What’s New Wednesday’s

Book cover images from the publishers websites.

No theme this week, just some interesting books…although one title correlates with Merriam-Webster’s 2019 Word of the Year.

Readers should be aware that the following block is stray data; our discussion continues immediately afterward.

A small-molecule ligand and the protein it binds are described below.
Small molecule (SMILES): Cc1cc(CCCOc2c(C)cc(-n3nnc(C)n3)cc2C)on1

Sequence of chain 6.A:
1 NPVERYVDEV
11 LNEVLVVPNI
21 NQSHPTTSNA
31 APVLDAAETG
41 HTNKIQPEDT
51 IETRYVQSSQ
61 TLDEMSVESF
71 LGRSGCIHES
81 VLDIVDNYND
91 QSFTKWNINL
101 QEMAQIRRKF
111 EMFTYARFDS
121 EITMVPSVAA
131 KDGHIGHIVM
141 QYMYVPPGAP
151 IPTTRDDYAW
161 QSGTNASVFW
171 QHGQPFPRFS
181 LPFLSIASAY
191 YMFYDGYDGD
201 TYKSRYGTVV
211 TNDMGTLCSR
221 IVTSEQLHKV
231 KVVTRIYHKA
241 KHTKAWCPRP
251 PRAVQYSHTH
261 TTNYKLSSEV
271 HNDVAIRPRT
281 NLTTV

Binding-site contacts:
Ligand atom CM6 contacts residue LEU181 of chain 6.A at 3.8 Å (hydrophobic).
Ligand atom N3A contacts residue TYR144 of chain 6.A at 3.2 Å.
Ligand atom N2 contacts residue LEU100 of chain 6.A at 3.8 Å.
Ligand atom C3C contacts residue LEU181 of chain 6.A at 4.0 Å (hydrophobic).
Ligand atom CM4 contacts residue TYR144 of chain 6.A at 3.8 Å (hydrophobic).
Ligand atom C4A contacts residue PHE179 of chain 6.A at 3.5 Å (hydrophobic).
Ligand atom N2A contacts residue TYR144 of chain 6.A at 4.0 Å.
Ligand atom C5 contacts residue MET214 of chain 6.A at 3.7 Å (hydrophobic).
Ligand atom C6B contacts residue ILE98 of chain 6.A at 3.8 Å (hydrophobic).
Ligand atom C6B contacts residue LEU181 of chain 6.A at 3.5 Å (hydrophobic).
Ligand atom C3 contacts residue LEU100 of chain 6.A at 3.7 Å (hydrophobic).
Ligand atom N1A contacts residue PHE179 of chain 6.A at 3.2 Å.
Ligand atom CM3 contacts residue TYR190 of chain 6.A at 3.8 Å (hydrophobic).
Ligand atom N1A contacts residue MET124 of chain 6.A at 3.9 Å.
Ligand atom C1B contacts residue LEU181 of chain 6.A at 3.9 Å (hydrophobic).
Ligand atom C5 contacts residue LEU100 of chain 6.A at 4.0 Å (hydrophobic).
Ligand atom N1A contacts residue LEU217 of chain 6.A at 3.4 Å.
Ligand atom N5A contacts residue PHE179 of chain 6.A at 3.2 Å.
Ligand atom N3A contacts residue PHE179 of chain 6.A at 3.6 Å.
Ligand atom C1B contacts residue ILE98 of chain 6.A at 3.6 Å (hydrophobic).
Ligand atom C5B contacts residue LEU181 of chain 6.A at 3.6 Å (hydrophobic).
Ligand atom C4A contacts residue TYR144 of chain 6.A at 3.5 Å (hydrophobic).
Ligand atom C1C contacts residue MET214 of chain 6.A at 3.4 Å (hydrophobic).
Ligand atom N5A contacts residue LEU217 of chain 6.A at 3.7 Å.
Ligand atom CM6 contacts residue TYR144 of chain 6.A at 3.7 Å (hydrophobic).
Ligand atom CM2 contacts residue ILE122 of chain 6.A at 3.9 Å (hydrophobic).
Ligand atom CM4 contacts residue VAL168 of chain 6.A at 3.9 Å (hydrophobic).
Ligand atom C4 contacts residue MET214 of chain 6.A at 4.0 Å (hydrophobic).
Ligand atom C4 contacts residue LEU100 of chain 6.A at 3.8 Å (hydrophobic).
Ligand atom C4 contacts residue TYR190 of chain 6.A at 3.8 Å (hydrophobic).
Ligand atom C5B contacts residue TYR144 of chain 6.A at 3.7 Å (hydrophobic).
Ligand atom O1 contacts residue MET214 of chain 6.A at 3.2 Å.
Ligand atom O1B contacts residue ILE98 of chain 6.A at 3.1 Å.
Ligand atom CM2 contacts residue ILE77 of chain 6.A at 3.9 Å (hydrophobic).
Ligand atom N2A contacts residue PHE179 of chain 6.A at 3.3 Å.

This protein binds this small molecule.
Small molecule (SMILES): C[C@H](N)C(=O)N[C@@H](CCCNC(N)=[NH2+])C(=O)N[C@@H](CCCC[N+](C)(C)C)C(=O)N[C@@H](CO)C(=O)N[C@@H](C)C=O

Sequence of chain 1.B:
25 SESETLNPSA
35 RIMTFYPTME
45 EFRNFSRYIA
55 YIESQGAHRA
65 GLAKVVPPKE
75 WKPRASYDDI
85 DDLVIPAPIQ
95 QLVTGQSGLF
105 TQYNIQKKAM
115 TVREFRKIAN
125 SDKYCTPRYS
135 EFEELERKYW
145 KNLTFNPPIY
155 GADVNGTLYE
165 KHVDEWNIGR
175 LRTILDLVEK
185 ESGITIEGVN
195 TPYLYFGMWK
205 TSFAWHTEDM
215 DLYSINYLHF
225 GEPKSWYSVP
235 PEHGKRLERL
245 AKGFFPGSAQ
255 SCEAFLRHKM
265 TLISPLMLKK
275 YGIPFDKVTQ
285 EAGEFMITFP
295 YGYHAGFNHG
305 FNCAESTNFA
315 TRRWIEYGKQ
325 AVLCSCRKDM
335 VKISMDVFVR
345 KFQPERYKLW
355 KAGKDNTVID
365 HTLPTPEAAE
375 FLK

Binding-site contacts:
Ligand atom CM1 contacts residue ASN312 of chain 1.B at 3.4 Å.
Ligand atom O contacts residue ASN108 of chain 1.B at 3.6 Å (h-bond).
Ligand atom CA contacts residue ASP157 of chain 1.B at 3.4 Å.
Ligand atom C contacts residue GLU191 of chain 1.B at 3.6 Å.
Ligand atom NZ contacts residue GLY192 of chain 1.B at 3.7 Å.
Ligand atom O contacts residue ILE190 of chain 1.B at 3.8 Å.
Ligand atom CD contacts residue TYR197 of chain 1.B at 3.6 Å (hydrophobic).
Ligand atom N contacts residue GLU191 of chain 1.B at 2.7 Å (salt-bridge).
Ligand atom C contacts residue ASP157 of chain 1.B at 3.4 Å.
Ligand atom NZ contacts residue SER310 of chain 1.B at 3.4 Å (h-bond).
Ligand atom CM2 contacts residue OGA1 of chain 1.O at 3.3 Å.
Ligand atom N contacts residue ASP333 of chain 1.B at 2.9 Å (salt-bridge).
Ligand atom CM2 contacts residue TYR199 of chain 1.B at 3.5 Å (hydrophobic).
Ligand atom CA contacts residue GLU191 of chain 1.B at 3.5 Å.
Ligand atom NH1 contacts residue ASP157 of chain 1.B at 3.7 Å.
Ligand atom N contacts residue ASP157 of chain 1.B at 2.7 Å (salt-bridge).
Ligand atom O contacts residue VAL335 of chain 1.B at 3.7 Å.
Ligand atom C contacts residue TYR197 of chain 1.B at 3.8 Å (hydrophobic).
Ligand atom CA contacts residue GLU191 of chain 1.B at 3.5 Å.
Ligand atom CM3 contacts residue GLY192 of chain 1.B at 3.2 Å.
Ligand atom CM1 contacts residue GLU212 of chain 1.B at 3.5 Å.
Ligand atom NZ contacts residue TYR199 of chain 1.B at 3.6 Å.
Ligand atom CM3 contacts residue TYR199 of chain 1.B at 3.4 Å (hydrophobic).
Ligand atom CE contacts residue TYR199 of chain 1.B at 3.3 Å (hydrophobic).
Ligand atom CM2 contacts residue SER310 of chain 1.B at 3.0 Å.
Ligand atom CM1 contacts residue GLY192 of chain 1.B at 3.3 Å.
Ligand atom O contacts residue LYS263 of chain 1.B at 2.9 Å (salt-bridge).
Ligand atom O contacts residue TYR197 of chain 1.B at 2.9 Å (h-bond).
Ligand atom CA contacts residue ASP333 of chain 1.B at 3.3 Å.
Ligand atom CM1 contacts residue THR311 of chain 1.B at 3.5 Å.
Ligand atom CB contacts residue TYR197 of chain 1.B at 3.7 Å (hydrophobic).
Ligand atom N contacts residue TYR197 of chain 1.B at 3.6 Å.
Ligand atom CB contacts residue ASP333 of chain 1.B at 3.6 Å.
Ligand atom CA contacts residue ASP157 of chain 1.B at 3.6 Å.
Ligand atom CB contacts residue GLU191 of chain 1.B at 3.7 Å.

• Consent : a Memoir of Unwanted Attention / by Donna Freitas – “A powerful memoir about a young woman’s toxic relationship with her mentor, an acclaimed professor, whose dark, stalking obsession altered her future forever. Donna Freitas has lived two lives. In one life, she is a well-published author and respected scholar who has traveled around the country, speaking about Title IX, consent, and sex on college campuses. In the other, she is a victim, a woman who suffered and suffers still because she was stalked by her graduate professor for more than two years. As a doctoral candidate, Freitas loved asking big questions, challenging established theories, and sinking her teeth into sacred texts. She felt at home in the library and safe in the book-lined offices of scholars whom she admired. But during her first year, one particular scholar became obsessed with Freitas’s academic enthusiasm. He filled her student mailbox with letters and articles. He lurked on the sidewalk outside her apartment. He called daily and left nagging voice mails. He befriended her mother and made himself comfortable in her family’s home. He wouldn’t go away. While his attraction was not overtly sexual, it was undeniably inappropriate and, most important, unwanted. In ‘Consent: A Memoir of Unwanted Attention,’ Freitas delivers a forensic examination of the years she spent stalked by her professor and uses her nightmarish experience to examine the ways in which we stigmatize, debate, and attempt to understand consent today.”–Publisher description.